With more than half of the world’s population living in cities and three billion more coming by 2050, the carrying capacity of Earth’s agricultural real estate is going to be pushed beyond its limits. A revolution in the way we grow food is needed to satisfy all those mouths. Do cities provide new landscapes for innovating our food systems?
Growing up, my little brother had a book called “Old McDonald Had an Apartment House” that has always stuck with me. The book tells the story of a building superintendent who, as tenants move out, starts moving in cabbages, carrots, corn, mushrooms, cows, and chickens to replace them.
I was always super intrigued by the thought of using building infrastructure to grow stuff in a city; I remember when I moved to San Francisco thinking that my rooftop was the perfect place to set up a garden given its shape and drainage.
Some decades later, it seems the vision inspired by this children’s book is starting to take root in forward-thinking cities around the world like San Francisco—much like the chickens and plants in the story. Except instead of replacing the people, they are increasingly neighbors.
Millennials and the city
In my lifetime the world’s population has already nearly doubled, and is predicted to reach 9 billion by 2050. At a recent Stanford lecture, I learned that not only will we have to make space for all these extra bodies, we also have an urgent need to innovate the way we grow food.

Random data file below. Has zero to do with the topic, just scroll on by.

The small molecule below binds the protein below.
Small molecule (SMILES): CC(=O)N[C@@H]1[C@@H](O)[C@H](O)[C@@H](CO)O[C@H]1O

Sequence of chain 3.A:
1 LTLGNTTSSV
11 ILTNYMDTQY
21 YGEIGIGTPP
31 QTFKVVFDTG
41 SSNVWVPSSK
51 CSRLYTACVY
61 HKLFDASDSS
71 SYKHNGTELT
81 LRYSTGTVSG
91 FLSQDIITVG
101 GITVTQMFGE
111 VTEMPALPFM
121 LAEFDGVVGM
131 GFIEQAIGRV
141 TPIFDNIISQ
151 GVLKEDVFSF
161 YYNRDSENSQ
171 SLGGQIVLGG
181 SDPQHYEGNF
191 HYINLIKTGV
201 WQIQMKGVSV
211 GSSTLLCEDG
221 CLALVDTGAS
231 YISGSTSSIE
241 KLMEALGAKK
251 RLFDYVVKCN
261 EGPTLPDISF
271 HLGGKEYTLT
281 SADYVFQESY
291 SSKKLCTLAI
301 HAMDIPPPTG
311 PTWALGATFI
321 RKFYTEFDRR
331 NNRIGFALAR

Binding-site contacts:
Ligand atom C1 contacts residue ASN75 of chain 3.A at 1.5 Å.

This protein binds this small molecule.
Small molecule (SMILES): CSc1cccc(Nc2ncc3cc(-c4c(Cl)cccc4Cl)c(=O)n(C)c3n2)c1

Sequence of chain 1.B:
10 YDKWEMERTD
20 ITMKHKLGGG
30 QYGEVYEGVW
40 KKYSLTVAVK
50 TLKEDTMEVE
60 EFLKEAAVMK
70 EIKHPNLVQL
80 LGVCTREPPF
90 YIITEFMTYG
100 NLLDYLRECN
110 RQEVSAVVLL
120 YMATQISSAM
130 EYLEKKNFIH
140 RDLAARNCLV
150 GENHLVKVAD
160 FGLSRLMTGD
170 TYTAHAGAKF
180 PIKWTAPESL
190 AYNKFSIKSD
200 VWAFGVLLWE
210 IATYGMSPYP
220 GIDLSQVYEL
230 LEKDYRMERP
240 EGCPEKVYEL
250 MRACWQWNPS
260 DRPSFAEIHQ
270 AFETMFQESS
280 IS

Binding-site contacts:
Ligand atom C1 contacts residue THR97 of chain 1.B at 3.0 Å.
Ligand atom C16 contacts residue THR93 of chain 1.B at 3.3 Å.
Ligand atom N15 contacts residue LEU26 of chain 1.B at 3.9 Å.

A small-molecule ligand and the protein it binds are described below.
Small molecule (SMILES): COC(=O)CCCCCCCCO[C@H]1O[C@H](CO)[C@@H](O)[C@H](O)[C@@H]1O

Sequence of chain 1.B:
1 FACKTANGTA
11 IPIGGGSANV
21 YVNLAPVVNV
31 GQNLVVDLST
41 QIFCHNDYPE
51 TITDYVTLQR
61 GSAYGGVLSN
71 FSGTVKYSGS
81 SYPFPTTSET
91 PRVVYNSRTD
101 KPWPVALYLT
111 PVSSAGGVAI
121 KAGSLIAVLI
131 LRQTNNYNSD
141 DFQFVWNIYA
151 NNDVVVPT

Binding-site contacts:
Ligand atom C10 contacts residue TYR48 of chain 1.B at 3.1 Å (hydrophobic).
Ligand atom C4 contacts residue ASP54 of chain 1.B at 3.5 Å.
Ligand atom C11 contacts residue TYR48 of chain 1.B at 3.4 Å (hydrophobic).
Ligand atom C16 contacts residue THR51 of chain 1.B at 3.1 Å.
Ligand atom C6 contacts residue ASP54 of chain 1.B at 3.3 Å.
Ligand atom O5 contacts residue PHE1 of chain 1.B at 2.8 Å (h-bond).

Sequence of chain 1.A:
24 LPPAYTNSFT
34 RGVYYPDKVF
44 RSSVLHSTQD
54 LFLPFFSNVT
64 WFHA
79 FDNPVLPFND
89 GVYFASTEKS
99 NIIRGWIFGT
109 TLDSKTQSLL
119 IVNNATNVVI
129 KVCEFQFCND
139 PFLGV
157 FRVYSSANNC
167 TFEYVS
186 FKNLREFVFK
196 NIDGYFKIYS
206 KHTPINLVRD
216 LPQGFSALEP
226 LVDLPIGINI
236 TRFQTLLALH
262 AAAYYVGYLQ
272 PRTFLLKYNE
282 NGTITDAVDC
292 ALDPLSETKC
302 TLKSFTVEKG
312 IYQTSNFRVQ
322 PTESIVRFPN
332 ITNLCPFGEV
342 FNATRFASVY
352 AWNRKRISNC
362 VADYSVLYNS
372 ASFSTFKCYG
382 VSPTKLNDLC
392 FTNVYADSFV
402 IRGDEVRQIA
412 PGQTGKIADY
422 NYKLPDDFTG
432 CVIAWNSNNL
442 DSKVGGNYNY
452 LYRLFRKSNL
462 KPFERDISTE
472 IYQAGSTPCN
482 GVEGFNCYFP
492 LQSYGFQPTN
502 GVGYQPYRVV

An agricultural productivity revolution on the scale of fertilizer is needed as the carrying capacity of the land we use to grow food—most of it to raise animal feed, by the way—is maxing out as wealth and populations grow worldwide.
These populations, particularly among the millennial generation, are increasingly urban. Millennials as a group have different priorities than their forebears when it comes to consumption and lifestyle—a white picket fence in the suburbs is not what they’re working towards.
We’ve all heard about their passion for the sharing economy, their eco-consciousness, and their uber-connectedness to technology. Perhaps we can say that community is the central theme. They want to live in sustainable communities where they can go out for cocktails on a Friday night and grow the garnish too.
With the majority of Earth’s population now living in cities, just as the millennials themselves would have it, and agricultural land becoming rarer (particularly as the effects from climate change set in) the farm basically has to expand into the city.
The West Coast responds: “Grow food here”
Forward-thinking communities on the West Coast offer a cornucopia of examples of urban agriculture in practice. They range from using temporarily vacant property to grow food, to green roofs, edible parks, green office complexes, and small animal husbandry. There are too many to list, so here are just a few:
Can you really grow enough?
There are doubts about whether, even if we farm vertically in our cities, there is really enough area to produce what we need for those future 9 billion people. It’s hard to imagine urban agricultural on its own will solve that massive challenge.
Nevertheless I for one am happy to share a wall with a farm or a garden if it means fresh, local, healthy, and abundant food for my neighbors and I—and cleaner air to boot. Even if that means ever so gently swatting away the occasional honey bee. How about you?
swissnex San Francisco explores this question and others during the month of June in the series, Cultivating our Future.